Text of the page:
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Cooter M.,University of Michigan | Soliman A.S.,University of Nebraska at Omaha | Pavlou P.,Ministry of Health | Demetriou A.,Ministry of Health | And 5 more authors.
Tumori | Year: 2015

Cyprus maintains a population-based cancer registry that allows for in-depth study of cancer in a culturally and environmentally unique setting. Using 11 years of collected data (1998-2008), we present the first comprehensive analysis of cancer in Cyprus. We calculated gender-specific, world age-adjusted incidence rates and time trends for the 26 most incident cancers. This study revealed that overall world age-standardized rates among men increased from 195.4 cases per 100,000 in 1998-2002 to 239.0 cases per 100,000 in 2006-2008. For the entire 11-year period, prostate, lung, colorectal and bladder cancers were the most incident cancers among men. Among women, the overall world age-standardized rate increased from 180.6 cases per 100,000 in 1998-2002 to 217.1 cases per 100,000 in 2006-2008. Over the entire period, breast, colorectal, uterine and thyroid cancers were the most incident cancers in women. There were 16 sex-specific cancers showing statistically significantly increasing incidence trends over the study period and no types for which the rate was significantly decreasing. Thyroid cancer illustrated rapid increases in rates. Results were compared to other Mediterranean European registries using the Cancer Incidence in 5 Continents reports for 1997-2002. Overall cancer incidence in Cyprus is lower than that of many southern Mediterranean countries, and given the known environmental risk factors in Cyprus, the low rate of lung cancer is especially interesting. The epidemiologic patterns reported in this study open the door for future etiologic studies to elucidate the role of environmental and lifestyle factors in this population and highlight opportunities for cancer prevention and control. © 2015 INTM, Italy. Published by Wichtig Publishing.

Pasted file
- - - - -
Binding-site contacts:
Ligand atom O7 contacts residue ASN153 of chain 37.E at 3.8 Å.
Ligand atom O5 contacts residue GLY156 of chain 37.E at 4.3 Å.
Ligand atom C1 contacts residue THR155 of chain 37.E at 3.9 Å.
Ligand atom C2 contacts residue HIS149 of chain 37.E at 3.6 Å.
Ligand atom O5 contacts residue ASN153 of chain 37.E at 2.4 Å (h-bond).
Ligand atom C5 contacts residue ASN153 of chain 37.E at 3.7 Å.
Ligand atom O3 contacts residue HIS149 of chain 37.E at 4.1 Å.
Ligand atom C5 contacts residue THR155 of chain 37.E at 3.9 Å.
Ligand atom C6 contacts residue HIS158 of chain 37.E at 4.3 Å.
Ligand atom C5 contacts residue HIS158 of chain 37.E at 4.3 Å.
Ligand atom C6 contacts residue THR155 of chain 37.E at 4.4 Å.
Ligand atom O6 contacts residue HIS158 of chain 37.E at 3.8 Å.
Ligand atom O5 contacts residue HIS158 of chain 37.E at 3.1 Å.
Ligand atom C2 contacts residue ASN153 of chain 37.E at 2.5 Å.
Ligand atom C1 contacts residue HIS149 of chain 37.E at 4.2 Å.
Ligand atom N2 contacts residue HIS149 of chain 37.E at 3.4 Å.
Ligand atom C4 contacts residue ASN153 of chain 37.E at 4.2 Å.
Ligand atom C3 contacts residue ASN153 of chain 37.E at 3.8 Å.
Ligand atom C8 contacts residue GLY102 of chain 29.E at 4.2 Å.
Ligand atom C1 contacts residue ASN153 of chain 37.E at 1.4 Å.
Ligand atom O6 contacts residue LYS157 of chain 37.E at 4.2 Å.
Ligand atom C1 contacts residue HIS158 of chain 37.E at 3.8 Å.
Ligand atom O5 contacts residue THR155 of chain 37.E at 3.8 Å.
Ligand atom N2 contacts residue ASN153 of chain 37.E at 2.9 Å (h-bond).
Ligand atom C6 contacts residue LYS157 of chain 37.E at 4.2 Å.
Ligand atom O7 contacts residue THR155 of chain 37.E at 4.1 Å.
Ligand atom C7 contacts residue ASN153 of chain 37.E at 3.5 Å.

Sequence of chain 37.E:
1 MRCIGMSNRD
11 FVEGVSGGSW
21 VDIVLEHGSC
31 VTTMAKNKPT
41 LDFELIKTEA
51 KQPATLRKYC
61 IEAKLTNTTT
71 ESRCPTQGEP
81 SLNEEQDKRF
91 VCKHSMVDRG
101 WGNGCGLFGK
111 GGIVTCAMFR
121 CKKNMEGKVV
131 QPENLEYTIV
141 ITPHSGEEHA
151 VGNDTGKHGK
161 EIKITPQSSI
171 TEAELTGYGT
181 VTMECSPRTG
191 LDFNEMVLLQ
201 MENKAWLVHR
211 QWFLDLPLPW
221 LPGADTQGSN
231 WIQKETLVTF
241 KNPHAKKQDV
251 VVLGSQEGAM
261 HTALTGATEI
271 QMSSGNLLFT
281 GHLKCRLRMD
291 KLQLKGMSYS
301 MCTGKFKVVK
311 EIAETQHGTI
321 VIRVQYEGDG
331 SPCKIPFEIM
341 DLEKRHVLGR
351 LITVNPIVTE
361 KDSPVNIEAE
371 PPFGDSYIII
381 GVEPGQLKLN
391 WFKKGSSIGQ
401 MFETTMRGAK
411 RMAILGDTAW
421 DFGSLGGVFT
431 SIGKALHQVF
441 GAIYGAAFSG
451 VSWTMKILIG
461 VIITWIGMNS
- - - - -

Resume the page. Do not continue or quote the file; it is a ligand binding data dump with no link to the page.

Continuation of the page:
Farazi P.,University of Nicosia | Farazi P.,Mediterranean Center for Cancer Research | Lander L.,University of Nebraska Medical Center | Pavlou P.,Ministry of Health | And 3 more authors.
Tobacco Induced Diseases | Year: 2015